Why Are Banks Special? Monetary Policy 101

The License to “Print” Money

#MonetaryPolicy101 is a weekly series about the basics of monetary policy. This is the seventh post. See Post 1 here, Post 2 here, Post 3 here, Post 4 here, Post 5 here and Post 6 Here. If you like this series please consider taking out a paid subscription here

Last week, I wrote about the plumbing of payments and how its the payment system itself that makes money socially valuable- in fact its the payment system itself that is money. The week before that I wrote about how banks have a payment processing role and this gives them leverage over their customers that they wouldn’t otherwise have. The open question remains- how do banks get this privileged place in the payments system which allows them to emit money? The answer is in some ways simple and in some ways quite complex: they get a license to issue money.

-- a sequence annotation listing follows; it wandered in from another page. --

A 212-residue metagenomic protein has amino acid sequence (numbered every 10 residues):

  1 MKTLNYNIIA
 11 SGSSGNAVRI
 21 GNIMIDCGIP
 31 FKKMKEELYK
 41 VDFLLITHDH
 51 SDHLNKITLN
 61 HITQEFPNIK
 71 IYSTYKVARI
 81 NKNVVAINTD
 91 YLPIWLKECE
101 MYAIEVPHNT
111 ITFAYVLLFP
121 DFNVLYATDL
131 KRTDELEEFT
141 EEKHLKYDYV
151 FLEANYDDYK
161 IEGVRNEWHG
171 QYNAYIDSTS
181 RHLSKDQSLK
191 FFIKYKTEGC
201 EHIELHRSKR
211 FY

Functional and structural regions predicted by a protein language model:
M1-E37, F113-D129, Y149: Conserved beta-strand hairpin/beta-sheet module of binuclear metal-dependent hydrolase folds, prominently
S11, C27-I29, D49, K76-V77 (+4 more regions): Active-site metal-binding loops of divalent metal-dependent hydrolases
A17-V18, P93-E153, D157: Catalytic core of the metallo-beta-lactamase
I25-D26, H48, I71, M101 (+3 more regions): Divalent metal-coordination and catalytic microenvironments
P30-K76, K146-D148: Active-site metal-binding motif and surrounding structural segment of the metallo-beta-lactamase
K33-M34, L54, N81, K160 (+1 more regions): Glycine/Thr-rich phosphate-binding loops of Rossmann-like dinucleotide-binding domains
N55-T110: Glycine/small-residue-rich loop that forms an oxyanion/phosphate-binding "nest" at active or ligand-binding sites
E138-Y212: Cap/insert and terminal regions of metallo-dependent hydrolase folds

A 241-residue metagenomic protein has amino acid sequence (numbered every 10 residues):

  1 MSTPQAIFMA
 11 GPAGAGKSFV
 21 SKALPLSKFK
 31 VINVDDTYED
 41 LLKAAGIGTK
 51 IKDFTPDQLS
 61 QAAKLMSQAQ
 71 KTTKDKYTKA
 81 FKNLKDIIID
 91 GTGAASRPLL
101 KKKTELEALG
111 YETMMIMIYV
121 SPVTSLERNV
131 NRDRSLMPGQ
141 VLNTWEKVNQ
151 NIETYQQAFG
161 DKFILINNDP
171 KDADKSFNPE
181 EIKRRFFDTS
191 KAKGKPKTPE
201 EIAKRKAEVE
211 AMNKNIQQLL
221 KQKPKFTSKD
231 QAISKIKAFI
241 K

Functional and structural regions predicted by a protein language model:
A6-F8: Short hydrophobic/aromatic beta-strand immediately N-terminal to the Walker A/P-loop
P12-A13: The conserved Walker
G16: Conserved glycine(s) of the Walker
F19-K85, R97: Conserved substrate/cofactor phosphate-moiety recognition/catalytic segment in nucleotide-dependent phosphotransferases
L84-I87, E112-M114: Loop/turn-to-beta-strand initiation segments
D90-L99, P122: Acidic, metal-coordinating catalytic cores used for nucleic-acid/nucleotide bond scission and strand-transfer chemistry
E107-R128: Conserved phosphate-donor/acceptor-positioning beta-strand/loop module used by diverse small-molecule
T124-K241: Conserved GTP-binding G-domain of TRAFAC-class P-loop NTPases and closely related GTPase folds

This should seem simple. Isn’t it obvious that you would need a license to become a bank? Yet, its unsettling to our shared conventional approach to banks to think about this because it disrupts our ability to view banks as purely private entities. When I say “bank” your immediate thought is not “entity with obligation to the general public”. Its usually some capricious activity that they’ve engaged in (especially over the last decade) or their staggering profitability and size.  If their power is a privilege granted by our legal system, surely we can change how they behave? The answer to that question is yes. To get more of a handle on this point, lets go through a helpful page on the Federal Reserve’s website which answers the simple question “How Can I Start a Bank”?

Starting a bank involves a long organization process that could take a year or more, and permission from at least two regulatory authorities. Extensive information about the organizer(s), the business plan, senior management team, finances, capital adequacy, risk management infrastructure, and other relevant factors must be provided to the appropriate authorities.